David Di Pinto was convicted of an aggravated breach of the peace after attending the Celtic v Hibs cup final in December 2021. The appellant received complains at the game for causing. Disturbance. He was approached by two police officers who made requests for him to modify his behaviour. At this point, the appellant shouted and swore at the officers. The aggravation was sectarianism following the appellants use of the word ‘hun’ towards the officer. 

At the initial trial, it was herd that the term “hun” in a sectarian manner was within the scope of judicial knowledge. As such, he was fined £500 and given a 12 month football banning order. 

The appeal was raised on the basis that the Crown had failed to prove a religious aggravation and that it was not right for the trial sheriff to declare the phrase was within judicial knowledge. 

The appeal court considered the use of the phrase in a football context and acknowledged that a well informed person would consider it to be a word used to cause offence to those who were protestant, not merely those who supported Rangers FC. 

The appellant argued that it was not clearly established that the word was an insult to the protestant faith.

Lord Carloway, delivering the opinion of the court, began by explaining: “The fundamental problem for the respondent is that the Procurator Fiscal Depute elected to lead evidence from a Glasgow police officer, who was presumably involved in crowd control at the match, on what the appellant’s use of the word ‘hun’ meant. He replied that it was a reference to the officer being a Rangers fan. An accusation of being such a fan is neither sectarian nor religious in content.”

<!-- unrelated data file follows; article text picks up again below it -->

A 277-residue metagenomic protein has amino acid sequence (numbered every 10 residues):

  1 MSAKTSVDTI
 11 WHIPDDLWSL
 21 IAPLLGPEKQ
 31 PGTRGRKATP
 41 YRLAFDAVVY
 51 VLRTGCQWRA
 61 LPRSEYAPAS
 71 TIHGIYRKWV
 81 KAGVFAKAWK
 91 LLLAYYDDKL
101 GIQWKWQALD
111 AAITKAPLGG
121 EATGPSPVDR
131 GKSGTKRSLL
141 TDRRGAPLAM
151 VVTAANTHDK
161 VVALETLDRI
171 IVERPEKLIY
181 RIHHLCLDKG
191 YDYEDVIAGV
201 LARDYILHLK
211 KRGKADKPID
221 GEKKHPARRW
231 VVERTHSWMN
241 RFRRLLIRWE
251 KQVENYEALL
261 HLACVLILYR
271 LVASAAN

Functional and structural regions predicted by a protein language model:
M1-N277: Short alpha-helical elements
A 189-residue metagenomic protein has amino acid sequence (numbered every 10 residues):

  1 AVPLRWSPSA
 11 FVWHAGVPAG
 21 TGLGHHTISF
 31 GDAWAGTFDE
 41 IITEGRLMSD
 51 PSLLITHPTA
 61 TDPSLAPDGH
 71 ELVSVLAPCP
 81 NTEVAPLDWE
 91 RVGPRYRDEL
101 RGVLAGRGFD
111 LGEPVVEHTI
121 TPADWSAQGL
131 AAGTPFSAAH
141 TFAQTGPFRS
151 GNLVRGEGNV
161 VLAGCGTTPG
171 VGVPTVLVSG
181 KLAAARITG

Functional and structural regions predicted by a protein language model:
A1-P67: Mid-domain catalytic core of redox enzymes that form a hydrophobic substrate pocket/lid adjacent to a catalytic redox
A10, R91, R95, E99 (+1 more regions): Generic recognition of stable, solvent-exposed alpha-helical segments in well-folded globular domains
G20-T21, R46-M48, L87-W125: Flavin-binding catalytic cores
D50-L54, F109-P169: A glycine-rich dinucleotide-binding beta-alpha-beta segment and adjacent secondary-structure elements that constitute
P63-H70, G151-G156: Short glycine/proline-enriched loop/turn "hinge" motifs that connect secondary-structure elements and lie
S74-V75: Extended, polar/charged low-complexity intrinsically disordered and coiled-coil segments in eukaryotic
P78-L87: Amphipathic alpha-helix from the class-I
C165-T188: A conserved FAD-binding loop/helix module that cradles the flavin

He continued: “Given that the officer expressed a clear view on what it meant, presumably in the specific context of the football match, it was hardly legitimate for the PFD to request the sheriff to ignore this evidence on the basis of contrary judicial knowledge.”

Asking whether the term’s meaning was within judicial knowledge, Lord Carloway said: “As was said in PF Glasgow v Ward (2021), [judicial knowledge is] ‘facts which are common knowledge, either in the sense that every well informed person knows them or that they are generally accepted by informed persons and can be ascertained by consulting appropriate works of reference’.”

He went on to say: “The answer to the first question, of whether every well-informed person knows that ‘hun’ refers to Protestants generally, as distinct from Rangers fans in particular, must be in the negative. Unless it is to be assumed that the police officer was an ignoramus, it is immediately clear that not every well-informed person is imbued with the relevant knowledge including police in the stadium.”

Lord Carloway concluded: “It was undoubtedly disputed that the appellant’s use of the term ‘hun’ in its particular context referred to Protestants as distinct from Rangers supporters. The evidence, such as it was, pointed to the latter. The term, as a reference to Protestants, is not ‘so notorious as to be indisputable’. That is essentially an end of the matter.”

The appellant was therefore successful in his challenge of the aggravation added onto his charge. 

Despite this, the appeal court did not alter his sentence. It was held that the initial penalty was modest for the associated charge and as such was deemed appropriate for the amended conviction.